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More Information | A Finding Aid to the Marlene Park and Gerald E. Markowitz research materials on New Deal Art, 1931-1999

Marlene Park and Gerald E. Markowitz research materials on New Deal Art, 1931-1999

More Information

A Finding Aid to the Marlene Park and Gerald E. Markowitz research materials on New Deal Art,
1931-1999
, in the Archives of American Art
AAA.parkmarl
Finding aid prepared by Justin Brancato
Scope and Content Note
The Marlene Park and Gerald E. Markowitz research files on New Deal art are dated 1931-1999 and measure 5.8 linear feet. The research files document New Deal art projects and artists through some original correspondence with artists, printed material, interview transcripts, and several sound recordings of interviews with artists of the period. Subject files relate to WPA era art and art projects; many contain numerous photocopies of records from the Personnel Records Center and the U. S. Treasury Relief Arts Projects now in the custody of the National Archives and Records Administration.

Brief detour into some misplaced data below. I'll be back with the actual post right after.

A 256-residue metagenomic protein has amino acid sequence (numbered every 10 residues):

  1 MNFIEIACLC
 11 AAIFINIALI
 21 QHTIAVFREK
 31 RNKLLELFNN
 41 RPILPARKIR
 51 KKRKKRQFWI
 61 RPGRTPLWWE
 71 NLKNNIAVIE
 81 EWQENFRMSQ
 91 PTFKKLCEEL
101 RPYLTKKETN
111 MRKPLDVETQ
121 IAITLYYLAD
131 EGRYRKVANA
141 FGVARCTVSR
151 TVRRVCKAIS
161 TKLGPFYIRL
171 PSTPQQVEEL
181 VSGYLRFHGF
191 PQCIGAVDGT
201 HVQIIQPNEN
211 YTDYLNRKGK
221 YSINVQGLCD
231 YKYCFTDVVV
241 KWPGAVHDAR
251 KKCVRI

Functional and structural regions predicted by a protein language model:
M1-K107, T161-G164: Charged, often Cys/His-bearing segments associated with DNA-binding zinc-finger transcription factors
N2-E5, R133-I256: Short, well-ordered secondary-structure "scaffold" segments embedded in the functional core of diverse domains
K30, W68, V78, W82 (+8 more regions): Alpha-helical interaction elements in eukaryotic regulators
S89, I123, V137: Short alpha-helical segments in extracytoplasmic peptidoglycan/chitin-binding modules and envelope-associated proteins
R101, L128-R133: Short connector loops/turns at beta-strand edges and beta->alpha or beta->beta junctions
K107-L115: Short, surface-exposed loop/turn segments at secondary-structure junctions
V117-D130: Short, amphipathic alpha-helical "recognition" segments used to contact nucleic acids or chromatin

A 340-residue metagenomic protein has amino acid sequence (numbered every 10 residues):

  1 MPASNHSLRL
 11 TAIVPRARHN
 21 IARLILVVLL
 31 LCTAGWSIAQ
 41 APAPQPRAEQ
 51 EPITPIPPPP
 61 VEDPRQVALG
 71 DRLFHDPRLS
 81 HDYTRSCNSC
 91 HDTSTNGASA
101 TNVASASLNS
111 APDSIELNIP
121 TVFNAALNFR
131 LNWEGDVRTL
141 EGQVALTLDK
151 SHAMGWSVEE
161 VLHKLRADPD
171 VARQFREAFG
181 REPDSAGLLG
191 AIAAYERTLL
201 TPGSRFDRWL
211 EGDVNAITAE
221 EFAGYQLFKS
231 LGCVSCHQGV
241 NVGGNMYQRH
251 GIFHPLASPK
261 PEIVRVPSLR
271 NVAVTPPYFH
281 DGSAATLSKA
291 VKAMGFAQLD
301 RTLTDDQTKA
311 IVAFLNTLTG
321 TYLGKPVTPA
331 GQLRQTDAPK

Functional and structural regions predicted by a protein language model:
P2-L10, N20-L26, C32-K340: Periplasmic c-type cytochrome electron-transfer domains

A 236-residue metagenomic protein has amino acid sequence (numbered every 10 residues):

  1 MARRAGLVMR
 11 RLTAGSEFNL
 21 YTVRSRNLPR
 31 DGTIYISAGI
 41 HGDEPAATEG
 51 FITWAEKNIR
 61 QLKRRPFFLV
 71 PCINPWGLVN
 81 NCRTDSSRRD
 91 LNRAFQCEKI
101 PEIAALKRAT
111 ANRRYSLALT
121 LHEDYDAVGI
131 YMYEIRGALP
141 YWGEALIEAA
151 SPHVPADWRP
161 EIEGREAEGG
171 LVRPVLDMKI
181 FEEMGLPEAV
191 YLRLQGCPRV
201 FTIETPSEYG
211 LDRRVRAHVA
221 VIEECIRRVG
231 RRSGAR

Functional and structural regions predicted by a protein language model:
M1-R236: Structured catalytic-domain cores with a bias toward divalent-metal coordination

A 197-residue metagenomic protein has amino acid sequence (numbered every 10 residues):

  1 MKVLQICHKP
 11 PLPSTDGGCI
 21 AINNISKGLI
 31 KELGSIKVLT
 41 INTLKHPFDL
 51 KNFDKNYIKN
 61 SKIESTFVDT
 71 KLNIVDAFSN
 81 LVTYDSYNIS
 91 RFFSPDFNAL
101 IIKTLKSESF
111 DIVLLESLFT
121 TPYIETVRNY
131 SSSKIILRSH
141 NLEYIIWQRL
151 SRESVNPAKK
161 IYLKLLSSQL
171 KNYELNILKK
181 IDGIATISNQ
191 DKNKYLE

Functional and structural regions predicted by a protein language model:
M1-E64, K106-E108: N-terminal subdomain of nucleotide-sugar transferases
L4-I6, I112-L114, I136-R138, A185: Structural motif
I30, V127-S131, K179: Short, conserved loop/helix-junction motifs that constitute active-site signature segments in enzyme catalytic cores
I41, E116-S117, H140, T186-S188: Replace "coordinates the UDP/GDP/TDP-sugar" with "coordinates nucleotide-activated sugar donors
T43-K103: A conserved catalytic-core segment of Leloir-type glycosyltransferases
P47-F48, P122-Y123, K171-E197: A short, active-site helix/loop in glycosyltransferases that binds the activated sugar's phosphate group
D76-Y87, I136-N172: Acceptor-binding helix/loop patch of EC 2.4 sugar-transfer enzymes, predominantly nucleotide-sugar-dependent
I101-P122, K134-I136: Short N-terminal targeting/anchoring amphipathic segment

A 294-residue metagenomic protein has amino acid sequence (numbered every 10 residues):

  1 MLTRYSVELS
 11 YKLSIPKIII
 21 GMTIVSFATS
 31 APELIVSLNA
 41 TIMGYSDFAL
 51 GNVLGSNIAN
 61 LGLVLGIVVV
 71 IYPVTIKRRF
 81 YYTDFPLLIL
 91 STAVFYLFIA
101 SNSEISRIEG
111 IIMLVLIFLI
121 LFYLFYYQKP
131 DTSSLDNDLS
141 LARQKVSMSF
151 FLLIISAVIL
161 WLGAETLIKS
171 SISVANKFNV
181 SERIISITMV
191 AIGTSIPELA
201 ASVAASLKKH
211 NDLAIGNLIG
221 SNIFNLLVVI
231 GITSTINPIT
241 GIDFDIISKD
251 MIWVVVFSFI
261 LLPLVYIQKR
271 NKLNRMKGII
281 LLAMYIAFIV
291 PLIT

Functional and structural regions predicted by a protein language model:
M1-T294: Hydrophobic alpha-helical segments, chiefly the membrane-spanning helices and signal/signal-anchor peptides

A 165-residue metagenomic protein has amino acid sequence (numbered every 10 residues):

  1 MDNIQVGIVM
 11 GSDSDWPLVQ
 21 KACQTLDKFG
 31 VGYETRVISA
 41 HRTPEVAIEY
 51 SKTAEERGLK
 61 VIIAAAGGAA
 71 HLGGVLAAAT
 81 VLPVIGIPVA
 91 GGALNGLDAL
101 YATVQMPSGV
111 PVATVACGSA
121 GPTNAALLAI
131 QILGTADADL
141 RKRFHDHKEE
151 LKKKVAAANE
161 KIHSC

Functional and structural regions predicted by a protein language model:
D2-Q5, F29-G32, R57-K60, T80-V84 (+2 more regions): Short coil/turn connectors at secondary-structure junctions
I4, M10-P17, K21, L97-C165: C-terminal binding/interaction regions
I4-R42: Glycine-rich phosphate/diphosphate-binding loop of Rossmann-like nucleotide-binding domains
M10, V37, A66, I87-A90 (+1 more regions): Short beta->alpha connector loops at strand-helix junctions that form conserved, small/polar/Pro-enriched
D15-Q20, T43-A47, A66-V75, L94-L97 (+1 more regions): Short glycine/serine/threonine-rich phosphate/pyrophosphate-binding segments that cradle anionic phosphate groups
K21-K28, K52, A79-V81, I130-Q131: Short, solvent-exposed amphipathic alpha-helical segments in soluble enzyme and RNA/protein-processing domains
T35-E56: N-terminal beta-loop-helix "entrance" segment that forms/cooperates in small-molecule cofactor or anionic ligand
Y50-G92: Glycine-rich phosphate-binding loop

The collection consists primarily of artists' files documenting the WPA, The National Personnel Records Center, the Public Art Preservation Committee, and the U.S. Treasury Relief Art Project. Also found are lists of artists arranged by category, correspondence, transcripts of interviews, printed material, exhibition catalogs, monographs, photographs, slides, and sound recordings. Among the artists are: Charles Alston, Will Barnet, Ilya Bolotowsky, Louis Bouche, James Brooks, Charles Burchfield, Paul Cadmus, Minna Citron, Robert Cronbach, Hugo Gellert, Adloph Gottlieb, Leo Katz, Roy King, Albert Kotin, Edward Lanning, Ethel Magafan, William Palmer, Anton Refregier, Philip Reisman, Lincoln Rothschild, Joseph Solman, Harry Sternberg, Stuyvesant Van Veen, and Marion Walton.
Language
English
Provenance
The Marlene Park and Gerald E. Markowitz research materials on New Deal Art were donated to the Archives in 1999 by art historians Marlene Park and Gerald E. Markowitz.
Processing Information
The papers were processed to a minimal by Justin Brancato in 2004.
The Archives of American Art has implemented minimal processing tactics when possible in order to increase access to more of our collections. Minimal pocessing included arrangement to the series and folder levels. Generally, items within folders were simply verified with folder titles and dates but not arranged further. Staples and other fasteners were not removed.